The current meltdown over at Eskom is pretty horrifying to watch: it seems like every day another generator goes offline, and now we hear that because the state-owned supplier has been burning through its diesel reserves in an attempt to keep the power on, it’s about to run out of cash soon too.

The immediate implications are, of course, a disaster. There’ll be bailouts – which the taxpayer will have to fund – with no immediate end to loadshedding in sight.

Long term, there’s an even bigger problem coming: something that’s been playing on my mind for a while. It already makes economic sense to go off-grid and invest in solar power at home. If you have the space to put a solar generator and battery back-up, you’ll have a cheaper and more reliable power supply than the grid can provide for the next 20 years.

What’s scary, however, is the up front cost of going off-grid – anywhere between R100 000 and R200 000 in our calculations. The fear I have is that pretty soon, thanks to loadshedding, the inequality gap between those who have access to power in South Africa and those who don’t will start to widen, rather than close as it has done over the last few years.

According to Stats SA, the number of households with access to grid electricity rose to just under 10m in 2013, up 2.3% on 2012. Could that number start declining soon?

Here’s the theory: as rich customers and businesses opt out of Eskom’s supply completely and build their own private power plans, the cost of energy for the rest of the country will go up, resulting in fewer revenues and less investment for the monopoly supplier.

Over at the South African Civil Information Service (SACSIS), WWF executive committee member Saliem Fakir has just published an excellent piece which goes into great detail on how such a crisis is occurring in front of our eyes. It’s a great, if depressing, read:

The fracturing of the electricity system into public and private domains is already happening due the crisis created by Eskom. It not only has far-reaching consequences for the economy, but also for the majority of South Africans who may end up with less affordable energy. Eskom too is likely to be stranded with assets that will continue to be a burden on South African taxpayers. Eskom, in any case, is already talking up the need for higher tariffs in future because any snowball effect also increases impending operating costs.

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It seems likely that this division between public and private energy supply will grow with time just as we have seen with so many other things such as personal security, schooling and health.

Being optimistic, however, I’d like to hope that the current crisis won’t just spur rich businesses and home owners into action. Just as we’ve seen with broadband, we should be encouraging housing complexes, blocks of flats, suburbs and – yes – even township communities to procure their own power services where they can.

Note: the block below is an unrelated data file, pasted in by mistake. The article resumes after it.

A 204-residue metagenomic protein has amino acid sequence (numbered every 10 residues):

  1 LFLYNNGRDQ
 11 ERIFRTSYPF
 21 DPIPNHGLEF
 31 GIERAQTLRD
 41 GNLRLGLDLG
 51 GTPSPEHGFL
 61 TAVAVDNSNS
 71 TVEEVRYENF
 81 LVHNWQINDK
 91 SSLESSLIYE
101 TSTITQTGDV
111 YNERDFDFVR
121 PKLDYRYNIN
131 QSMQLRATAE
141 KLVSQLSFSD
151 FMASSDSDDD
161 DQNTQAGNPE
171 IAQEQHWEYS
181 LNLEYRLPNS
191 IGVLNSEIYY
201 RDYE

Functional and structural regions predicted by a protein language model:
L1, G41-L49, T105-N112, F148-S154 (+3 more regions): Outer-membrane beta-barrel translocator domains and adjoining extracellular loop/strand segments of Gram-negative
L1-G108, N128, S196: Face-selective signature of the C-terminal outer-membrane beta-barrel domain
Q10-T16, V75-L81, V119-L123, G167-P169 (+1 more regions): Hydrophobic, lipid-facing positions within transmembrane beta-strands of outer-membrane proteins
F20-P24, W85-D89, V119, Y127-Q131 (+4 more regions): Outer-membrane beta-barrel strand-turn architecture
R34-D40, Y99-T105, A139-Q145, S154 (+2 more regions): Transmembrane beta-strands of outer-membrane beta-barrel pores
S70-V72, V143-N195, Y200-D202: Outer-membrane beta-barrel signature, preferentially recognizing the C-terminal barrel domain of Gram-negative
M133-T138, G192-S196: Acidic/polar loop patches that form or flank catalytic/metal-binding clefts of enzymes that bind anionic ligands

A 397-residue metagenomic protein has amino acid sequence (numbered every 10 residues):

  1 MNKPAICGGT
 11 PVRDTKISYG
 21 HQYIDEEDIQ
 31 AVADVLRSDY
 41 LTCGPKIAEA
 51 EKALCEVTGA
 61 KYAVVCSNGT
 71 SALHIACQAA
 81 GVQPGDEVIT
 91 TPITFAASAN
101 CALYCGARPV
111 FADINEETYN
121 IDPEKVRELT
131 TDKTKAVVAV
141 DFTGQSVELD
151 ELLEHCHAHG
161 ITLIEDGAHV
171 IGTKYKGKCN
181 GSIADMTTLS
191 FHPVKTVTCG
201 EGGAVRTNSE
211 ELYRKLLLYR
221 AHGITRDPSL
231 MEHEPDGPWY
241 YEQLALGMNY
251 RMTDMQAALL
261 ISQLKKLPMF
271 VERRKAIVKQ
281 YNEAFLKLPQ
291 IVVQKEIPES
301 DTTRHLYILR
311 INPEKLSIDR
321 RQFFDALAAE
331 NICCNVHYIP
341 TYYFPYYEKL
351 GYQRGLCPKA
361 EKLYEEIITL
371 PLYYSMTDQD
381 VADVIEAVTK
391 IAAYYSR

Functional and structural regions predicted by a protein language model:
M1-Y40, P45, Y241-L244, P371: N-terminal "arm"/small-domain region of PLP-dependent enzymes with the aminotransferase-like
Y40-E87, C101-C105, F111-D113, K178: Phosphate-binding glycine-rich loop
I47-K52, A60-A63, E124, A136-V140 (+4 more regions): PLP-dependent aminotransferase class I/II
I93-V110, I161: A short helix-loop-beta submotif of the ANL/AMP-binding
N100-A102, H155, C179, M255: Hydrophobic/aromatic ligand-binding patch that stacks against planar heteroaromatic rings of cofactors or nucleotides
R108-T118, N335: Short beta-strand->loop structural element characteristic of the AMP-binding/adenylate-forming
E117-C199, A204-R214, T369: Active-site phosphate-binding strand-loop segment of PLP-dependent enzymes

One of the most interesting news stories for me last year was about a pilot project, when AngloPlats and Ballard funded an experiment in microgrid power for a community in Naledi Trust. There, a large hydrogen fuel cell has been installed to feed nearby houses with cheap electricity. If it turns out to be cost-effective, could we see widespread adoption of this kind of power production before we spend vast sums on nuclear?

“Those who need energy most will simply continue to be victims of an electricity system that is guided by crisis rather than long-term thinking,” writes Fakir, “The state’s failure is growing the divide in South Africa, not reducing it.”

Fakir is absolutely right: the fracturing of energy in haves and have nots along wealth lines would be a terrible outcome which would emphasise and increase those that already exist in this country – but it can be avoid if we can encourage and enable poor communities to behave more like rich ones and literally take power into their own hands. We need many, many more low cost, small scale energy producers working at the community level of the kind that saw Germany rapidly expand its renewable capacity and fast.

We need to decentralise energy production even beyond the current aims of the current renewable energy independent power producer procurement program. Only then can we avoid the nightmarish scenario Fakir predicts.

Adam is the Editorial Director at htxt media. He has been writing about technology for almost two full decades now. In a previous life, he was the editor of PC Format and Digital Camera Shopper in the UK, before going on to work as a freelance journalist for seven years. His work has appeared in or on Stuff, The Guardian, Linux Format, TechRadar, Wired.co.uk, PC Gamer, Green Futures, The Journalist, The Ecologist and The Review. Adam moved to South Africa in 2012 and loves 3D printers, MakerFairs and tech hubs. He hates seafood. None of his friends remember this when cooking.